The role of statues and the naming of buildings, street names, parks and other public spaces will be reviewed to ensure they best reflect Hackney’s diversity and history of fighting racism.
The review, led by Hackney Council, will listen to the views of residents, partners and others about how to tackle public spaces named after slave and plantation owners.
The Council welcomes and will also take part in the Mayor of London’s Commission for Diversity in the Public Realm, which will focus on increasing representation among London’s diverse communities, women, the LGBTQ+ community and disability groups in public spaces.
The borough’s former Geffrye Museum – which is housed in almshouses built with money from Sir Robert Geffrye, a merchant involved with the slave trade – is planning to reopen later this year as the Museum of the Home. The museum, run by an independent charity, is already actively debating the future of the statue of Sir Robert that stands in front of the building, which will also be part of these reviews.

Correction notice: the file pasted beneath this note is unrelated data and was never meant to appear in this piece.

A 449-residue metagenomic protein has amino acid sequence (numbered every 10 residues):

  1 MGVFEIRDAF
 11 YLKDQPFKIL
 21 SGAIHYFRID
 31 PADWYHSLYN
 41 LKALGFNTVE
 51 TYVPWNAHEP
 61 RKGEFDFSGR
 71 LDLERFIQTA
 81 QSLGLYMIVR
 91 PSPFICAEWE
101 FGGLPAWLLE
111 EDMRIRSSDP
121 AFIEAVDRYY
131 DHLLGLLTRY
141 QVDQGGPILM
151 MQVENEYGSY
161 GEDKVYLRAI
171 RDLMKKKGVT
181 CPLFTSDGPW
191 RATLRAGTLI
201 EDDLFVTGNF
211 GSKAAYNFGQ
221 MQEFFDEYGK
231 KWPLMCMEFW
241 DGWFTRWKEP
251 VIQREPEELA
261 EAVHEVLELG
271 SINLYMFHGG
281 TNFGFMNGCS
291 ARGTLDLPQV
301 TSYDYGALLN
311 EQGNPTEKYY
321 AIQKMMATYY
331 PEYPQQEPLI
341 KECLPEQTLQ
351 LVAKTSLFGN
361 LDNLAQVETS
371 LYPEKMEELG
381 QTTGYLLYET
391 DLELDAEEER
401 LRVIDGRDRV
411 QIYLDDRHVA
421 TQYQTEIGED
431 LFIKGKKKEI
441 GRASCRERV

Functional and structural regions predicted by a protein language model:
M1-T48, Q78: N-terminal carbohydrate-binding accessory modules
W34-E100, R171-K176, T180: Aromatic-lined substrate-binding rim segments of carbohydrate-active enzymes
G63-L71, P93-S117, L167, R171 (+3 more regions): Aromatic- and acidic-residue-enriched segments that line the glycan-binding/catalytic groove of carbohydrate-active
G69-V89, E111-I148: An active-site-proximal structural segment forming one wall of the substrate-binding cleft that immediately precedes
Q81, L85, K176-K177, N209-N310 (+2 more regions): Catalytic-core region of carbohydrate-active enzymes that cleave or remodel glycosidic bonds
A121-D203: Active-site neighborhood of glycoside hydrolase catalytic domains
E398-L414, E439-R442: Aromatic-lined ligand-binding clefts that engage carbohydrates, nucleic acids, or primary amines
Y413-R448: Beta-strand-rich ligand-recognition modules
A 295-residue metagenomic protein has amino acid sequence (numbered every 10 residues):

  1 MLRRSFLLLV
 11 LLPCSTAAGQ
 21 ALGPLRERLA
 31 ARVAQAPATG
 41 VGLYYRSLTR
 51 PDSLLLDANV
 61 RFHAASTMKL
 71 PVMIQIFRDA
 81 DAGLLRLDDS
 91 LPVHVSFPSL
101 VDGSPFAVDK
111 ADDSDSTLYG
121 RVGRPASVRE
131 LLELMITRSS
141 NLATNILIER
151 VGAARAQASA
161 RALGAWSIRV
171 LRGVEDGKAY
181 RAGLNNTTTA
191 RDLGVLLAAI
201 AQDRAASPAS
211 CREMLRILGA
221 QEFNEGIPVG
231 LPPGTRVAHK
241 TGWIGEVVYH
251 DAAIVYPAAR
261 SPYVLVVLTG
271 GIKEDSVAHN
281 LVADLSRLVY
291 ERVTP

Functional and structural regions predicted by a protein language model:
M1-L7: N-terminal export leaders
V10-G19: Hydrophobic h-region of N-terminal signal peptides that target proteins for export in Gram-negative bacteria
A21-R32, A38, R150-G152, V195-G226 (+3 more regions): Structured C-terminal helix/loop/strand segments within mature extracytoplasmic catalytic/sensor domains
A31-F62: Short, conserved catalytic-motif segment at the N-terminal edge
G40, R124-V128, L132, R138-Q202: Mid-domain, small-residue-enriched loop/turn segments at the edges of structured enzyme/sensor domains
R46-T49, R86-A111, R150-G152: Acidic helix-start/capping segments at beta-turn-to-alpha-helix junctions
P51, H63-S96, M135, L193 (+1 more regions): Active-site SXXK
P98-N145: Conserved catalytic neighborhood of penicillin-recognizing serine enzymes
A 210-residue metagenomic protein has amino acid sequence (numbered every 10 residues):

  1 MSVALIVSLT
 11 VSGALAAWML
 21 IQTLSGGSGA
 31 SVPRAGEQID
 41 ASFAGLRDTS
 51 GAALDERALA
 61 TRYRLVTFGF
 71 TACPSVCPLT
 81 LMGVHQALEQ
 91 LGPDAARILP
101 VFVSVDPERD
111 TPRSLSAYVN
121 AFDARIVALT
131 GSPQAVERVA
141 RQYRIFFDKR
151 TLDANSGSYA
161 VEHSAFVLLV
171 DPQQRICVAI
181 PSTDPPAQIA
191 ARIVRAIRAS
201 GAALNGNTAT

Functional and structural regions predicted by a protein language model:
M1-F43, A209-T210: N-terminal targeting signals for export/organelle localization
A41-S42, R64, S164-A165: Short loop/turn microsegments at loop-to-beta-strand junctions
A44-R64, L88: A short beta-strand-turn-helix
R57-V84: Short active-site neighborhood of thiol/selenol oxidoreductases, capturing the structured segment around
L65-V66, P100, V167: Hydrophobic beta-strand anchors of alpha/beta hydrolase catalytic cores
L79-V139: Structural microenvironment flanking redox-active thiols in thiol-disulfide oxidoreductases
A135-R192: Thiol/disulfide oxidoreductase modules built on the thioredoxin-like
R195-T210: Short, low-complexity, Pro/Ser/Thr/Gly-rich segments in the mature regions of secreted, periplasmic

Later this month, the Council will announce the outcome of its Windrush Artwork Commission, which will see a permanent, public artwork created in the Town Hall Square to honour the contribution of the Windrush Generation. This is the culmination of many months of engagement with all parts of the community about how best to mark the contribution they have made to our borough.
More details about the review and opportunities for residents and organisations to have their say will be published in the coming weeks.
Hackney Museum has long explored the borough’s historic links to the transatlantic slave trade, including producing a film in partnership with University College London’s Legacies of British Slave Ownership project, Hackney Museum and Archives, funded by Arts Council England through the Share Academy programme.